Thomas Jefferson Papers

From Thomas Jefferson to Richard Cary, 13 August 1787

To Richard Cary

Paris Aug. 13. 1787.

Dear Sir

I am to acknolege the receipt of your favor of Mar. 21. and to correct a most unfortunate error in mine of Dec. 26. 1786. wherein I have written the word Lorient instead of Havre, praying you to send plants and seeds to Lorient only, to the care of M. Limozin, instead of Havre only to the care of M. Limozin, for it is at Havre he lives, and that is much the surest port for me. Plants especially come best by that port because from thence they come up the Seine, whereas from the other ports they must come by land. By the packet which will sail from Havre the 20th. of September I shall be sending a box of books, directed to Mr. Wythe. In this I will put the seeds and bulbs which I was disappointed in sending you the last year, as well as a repetition of those I sent. They will go to Mr. Madison at New York, and if you know of any particularly sure conveiance from thence to your river you would do well to drop him a line on the subject. I will send you also some plants of the Melon Apricot, a variety of fruit obtained in France only 8. or 10. years ago and as yet known no where else. It is an Apricot with the high flavor of a muskmelon, and is certainly the best fruit in this country. You have never yet told me what seeds &c. you wish for most, so I am obliged still to go on the old edition in Mazzei’s hands. Peace and war have for some time hung in equal balance. A late movement of England and Prussia seem to give a momentary preponderance to the scale of war, but the state of finances both in England and France induce a presumption that they will still find some other mode of settling the Dutch differences. I am with very great esteem Dear Sir your friend & servant,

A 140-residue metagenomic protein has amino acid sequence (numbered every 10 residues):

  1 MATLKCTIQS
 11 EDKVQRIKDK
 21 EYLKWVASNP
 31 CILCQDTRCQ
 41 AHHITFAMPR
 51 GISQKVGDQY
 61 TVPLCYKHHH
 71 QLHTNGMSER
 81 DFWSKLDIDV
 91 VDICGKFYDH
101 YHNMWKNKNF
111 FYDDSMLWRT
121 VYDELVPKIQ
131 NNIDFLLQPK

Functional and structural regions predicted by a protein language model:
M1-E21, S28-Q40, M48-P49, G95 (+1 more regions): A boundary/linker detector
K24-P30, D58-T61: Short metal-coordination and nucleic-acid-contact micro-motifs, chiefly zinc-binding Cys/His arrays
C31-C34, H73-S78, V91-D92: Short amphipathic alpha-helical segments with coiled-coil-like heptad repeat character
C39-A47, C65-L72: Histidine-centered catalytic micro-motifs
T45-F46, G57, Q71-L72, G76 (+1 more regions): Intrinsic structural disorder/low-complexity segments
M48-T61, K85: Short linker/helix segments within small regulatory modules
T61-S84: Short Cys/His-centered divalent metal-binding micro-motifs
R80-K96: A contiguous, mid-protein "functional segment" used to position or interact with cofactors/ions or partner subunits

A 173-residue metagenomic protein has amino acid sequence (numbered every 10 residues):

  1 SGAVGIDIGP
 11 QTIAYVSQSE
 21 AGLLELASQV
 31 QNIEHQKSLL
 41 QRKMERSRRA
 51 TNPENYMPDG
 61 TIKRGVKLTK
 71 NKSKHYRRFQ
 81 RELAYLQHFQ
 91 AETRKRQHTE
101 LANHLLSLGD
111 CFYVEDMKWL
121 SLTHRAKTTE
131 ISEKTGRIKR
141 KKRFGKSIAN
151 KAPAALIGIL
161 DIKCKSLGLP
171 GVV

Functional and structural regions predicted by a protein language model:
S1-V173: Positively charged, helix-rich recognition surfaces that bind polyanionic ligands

Th: Jefferson

PrC (DLC).

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